For years now, the mantra of leaders has been “do more with less.” Cut costs, leverage assets, maximize efficiencies—and it’s a good paradigm, as everyone knows. The problem is, it isn’t sufficient anymore. Some leaders even use that mantra to abuse people, loading more and more work on them without giving them the right kind of support. More often, leaders simply don’t understand the principle of leverage. Remember Archimedes: One person has virtually limitless power, given the right mindset, the right tools, and the right place to stand.
The job used to be . . . do more with less.
The job that you must do now . . . unleash people to choose to do infinitely more than you imagined they could
The new mantra is this: “Unleash people and they will choose to do infinitely more than you ever imagined they could.”
Four Steps to Get You Started
One of the best places to start to unleash potential is in throws of your day-to-day work. You don’t have to wait until the ‘right time’ – there will never be the ‘right time’ – you can start now!
Make a list of all the things you do during a typical work week. All of them. Don’t forget email inboxes, papers that need attention, social media updates, phone calls to return, people requiring attention.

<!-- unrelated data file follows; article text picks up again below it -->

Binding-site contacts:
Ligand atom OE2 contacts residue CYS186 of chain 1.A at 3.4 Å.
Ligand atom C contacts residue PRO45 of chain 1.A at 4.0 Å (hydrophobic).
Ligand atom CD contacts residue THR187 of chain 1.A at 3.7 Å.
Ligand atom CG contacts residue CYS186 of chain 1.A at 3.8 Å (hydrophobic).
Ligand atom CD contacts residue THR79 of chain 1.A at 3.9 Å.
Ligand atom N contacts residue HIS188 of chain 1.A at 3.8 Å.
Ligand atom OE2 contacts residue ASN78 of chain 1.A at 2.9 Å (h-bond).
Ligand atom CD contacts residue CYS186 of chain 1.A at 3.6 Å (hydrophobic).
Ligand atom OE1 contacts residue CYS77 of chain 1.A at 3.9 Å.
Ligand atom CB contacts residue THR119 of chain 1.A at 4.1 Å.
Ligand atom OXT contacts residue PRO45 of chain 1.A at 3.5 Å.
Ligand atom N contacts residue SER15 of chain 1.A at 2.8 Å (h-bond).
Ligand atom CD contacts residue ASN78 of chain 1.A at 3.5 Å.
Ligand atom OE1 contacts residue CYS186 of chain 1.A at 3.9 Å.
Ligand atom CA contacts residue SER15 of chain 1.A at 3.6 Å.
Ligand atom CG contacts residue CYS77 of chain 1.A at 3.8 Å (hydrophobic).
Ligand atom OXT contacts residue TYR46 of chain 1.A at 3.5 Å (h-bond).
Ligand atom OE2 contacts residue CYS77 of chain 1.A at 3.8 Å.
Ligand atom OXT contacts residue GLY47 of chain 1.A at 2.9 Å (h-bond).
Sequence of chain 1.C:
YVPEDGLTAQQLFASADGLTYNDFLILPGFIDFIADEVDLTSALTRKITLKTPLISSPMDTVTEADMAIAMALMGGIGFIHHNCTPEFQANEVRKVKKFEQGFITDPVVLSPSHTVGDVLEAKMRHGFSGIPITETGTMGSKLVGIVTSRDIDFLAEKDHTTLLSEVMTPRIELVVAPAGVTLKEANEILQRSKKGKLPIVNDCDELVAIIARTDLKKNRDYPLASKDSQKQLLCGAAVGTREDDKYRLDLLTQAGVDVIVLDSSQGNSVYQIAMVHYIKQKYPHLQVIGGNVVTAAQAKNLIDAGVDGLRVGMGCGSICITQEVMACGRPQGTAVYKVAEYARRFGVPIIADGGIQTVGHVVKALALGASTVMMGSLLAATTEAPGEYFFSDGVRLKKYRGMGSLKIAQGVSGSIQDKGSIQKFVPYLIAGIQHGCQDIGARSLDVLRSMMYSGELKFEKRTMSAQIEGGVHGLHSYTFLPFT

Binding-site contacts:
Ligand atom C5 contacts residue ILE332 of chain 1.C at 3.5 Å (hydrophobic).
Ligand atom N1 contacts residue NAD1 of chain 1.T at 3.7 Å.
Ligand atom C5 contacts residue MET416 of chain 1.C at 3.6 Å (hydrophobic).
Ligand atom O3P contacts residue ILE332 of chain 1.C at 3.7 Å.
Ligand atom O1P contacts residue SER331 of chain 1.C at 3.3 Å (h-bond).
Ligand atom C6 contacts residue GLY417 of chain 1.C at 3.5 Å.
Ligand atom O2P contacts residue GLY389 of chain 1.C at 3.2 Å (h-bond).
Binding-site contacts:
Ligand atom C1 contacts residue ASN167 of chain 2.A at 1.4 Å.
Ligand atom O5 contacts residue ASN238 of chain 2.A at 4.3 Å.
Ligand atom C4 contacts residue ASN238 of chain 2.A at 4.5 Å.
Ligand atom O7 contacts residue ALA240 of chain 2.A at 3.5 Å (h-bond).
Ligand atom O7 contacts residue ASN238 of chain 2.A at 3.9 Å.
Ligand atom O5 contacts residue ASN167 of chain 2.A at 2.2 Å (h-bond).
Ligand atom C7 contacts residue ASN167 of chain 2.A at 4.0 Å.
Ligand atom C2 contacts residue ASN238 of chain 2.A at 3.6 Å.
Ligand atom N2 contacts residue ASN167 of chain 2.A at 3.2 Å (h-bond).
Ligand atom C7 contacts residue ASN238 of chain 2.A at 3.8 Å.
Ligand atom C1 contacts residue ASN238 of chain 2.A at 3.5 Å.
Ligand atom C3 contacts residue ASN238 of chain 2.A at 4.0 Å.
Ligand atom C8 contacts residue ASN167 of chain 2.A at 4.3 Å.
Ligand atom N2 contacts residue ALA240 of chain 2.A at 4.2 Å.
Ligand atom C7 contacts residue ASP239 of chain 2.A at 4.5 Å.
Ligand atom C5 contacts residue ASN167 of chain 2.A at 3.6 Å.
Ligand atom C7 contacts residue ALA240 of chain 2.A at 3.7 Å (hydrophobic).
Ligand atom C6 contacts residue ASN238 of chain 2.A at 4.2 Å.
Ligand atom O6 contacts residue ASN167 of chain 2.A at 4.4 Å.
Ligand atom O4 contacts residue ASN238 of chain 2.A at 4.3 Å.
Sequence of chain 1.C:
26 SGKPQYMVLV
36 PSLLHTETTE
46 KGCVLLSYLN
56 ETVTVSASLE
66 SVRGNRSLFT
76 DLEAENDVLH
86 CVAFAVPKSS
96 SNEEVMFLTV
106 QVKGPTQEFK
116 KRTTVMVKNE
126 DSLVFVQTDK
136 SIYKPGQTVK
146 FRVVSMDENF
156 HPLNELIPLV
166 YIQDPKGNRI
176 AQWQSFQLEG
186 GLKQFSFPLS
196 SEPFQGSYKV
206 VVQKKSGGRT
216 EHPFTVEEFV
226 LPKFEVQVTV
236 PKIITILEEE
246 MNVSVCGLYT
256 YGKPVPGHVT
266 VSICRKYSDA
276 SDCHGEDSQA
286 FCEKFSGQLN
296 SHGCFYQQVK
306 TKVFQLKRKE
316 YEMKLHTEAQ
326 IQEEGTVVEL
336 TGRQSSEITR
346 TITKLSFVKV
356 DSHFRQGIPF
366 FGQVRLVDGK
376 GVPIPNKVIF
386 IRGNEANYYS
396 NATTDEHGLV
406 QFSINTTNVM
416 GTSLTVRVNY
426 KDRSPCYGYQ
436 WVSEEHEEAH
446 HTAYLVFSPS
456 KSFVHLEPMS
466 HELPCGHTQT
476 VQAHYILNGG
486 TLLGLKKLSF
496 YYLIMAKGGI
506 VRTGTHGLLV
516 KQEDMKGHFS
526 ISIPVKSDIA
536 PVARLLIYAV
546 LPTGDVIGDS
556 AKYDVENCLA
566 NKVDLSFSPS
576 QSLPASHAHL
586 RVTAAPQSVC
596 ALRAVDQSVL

Draw four boxes that look like this. Label the boxes as indicated.
Drop each action item from your list into one of the four boxes as indicated. Then follow these recommendations:
Block 1 – Important and urgent things, like putting out fires, taking care of emergencies, meeting close deadlines, etc.
Do them and then analyze how to prevent them in the future. If you are honest, you will see that many of the things in quadrant 1 could have been avoided if you had prepared for them.
Block 2 – Important but not urgent things, like planning your time, working on long-term goals, continuous improvement, preventing future crises, reading and learning.
Focus your best time and energies here. If you do, you will have plenty of time for the things that really matter.
Block 3 – Unimportant things that are urgent, like some requests from other people, meetings you’ve been invited to but don’t really need to attend, etc.
Say no when possible to these things. A lot of what people ask you to do might not contribute at all to your top goals and personal priorities—and might even be better handled by someone else.
Block 4 – Unimportant things that are not urgent, excessive behavior.
Hold yourself accountable to these things. Don’t let relaxation or break time turn into excess, taking away from more important outcomes.
When you identified the activities in the four boxes, did you limit your responses to “work activities” only? Go back and list all your other activities in your personal and family life as well.
Invite your team to go through this exercise. Ask: “What are we doing in boxes 3 and 4 that we shouldn’t be doing at all? What are the things in box 1 that we wouldn’t have to do if we did better preparation work? What are the things in box 2 that we should focus on?”
Patrick Leddin, PhD is a sought after writer, speaker, and global leadership consultant. Patrick is an Associate Professor at Vanderbilt University with a thriving leadership blog and podcast, and 25-years of leadership experience. He offers an unparalleled mix of academic rigor and real-world experience.